- Build costs based on appropriate data, for example that of the Building Cost Information Service;
- Abnormal costs, including those associated with treatment for contaminated sites or listed buildings, or costs associated with brownfield, phased or complex sites. These costs should be taken into account when defining benchmark land value;
- Site-specific infrastructure costs, which might include access roads, sustainable drainage systems, green infrastructure, connection to utilities and decentralised energy. These costs should be taken into account when defining benchmark land value;
- The total cost of all relevant policy requirements including contributions towards affordable housing and infrastructure, Community Infrastructure Levy charges, and any other relevant policies or standards. These costs should be taken into account when defining benchmark land value;
- General finance costs including those incurred through loans;
- Professional Fees, project management, sales, marketing and legal costs incorporating organisational overheads. Any professional site fees should also be taken into account when defining benchmark land value; and
- Explicit reference to project contingency costs should be included in circumstances where scheme specific assessment is deemed necessary, with a justification for contingency relative to project risk and developers return.
The NPPG requires as far as possible for costs to be included at the plan making stage
3. Return to Developers
A return to developers is assumed at 20% of Gross Development Value or 6% in consideration of affordable housing. The NPPG advises that Plan makers may choose to apply alternative figures where there is evidence to support a different figure according to the type and scale of development.
Gross Development Value is defined as total sales and/or capitalised net rental income. These can be calculated using market evidence from the site itself or from comparable existing developments and adjusted to suit the site circumstances.
The HBF argue that The proposal to include just 20% of gross development value as a suitable return to a developer (with a lower figure of just 6% on the delivery of affordable housing) will not be appropriate in all circumstances or for all types of developer. While the guidance on viability acknowledges this fact it gives no guidance on when deviation from this standard approach would be necessary. It is also unclear from the guidance as to whether the application of “alternative figures” might result in a lower return to a developer as well as a higher one.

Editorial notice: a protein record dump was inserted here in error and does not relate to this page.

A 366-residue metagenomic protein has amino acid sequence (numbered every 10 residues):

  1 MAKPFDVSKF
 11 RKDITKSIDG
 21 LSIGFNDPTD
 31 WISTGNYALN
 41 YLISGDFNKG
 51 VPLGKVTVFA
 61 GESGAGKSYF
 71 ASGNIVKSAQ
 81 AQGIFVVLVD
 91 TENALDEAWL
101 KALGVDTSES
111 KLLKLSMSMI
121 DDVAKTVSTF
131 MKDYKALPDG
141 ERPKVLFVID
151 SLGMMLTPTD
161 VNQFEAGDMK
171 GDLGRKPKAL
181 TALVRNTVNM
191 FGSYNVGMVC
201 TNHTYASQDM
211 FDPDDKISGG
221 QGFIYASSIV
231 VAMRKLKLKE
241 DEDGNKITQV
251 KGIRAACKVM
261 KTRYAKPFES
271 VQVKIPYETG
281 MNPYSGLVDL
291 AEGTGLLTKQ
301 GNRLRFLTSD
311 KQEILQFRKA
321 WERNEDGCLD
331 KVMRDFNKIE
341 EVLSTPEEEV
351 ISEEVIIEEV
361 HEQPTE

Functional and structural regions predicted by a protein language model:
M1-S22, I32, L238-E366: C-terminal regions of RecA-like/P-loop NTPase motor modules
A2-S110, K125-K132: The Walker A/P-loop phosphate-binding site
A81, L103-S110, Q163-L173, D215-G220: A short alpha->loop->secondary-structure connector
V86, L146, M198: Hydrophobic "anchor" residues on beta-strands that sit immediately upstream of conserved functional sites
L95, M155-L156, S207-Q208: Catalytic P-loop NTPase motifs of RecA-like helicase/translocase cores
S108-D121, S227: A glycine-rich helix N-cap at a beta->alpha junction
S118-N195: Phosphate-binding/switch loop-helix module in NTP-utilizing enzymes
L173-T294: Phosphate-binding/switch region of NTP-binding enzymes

Transparency & Commercially Sensitive Information
The NPPG sets out in detail the approach to be taken to ensure accountability of assessments, and that assessments should be prepared and published in such a way to aide and support decision makers. The NPPG requires the preparation of a summary report using a standard template currently being created by CLG.
Assessments should be drafted on the basis that they will be made publicly available other than in exceptional circumstances. This aligns with the London Mayor’s approach that assessments would be made public where a developer would not commit to providing 50% affordable housing on public land, and 35% on private land.
The HBF would agree with the NPPF at paragraph 58 which suggests that where a site cannot support a policy compliant application (for site specific reasons) then a viability assessment should still, in exceptional circumstances, be submitted. However, there would still be elements of such appraisals that are commercially sensitive and have suggested that applicants should be allowed to agree with local planning authorities where this is the case and why and agree that this limited information is redacted.
The HBF also believes that there should be a clear transition period to move towards this radical new approach of development viability. Many sites and projects will be considerably advanced towards development using the current assumptions and methodology of site by site negotiation. An overnight change to this regime will threaten many sites in terms of meeting agreed minimum land values. A transition period of at least five years is considered appropriate.
All in all, the proposed change to viability assessments could well result in a slow down with less homes being delivered faster and in a sustainable manner.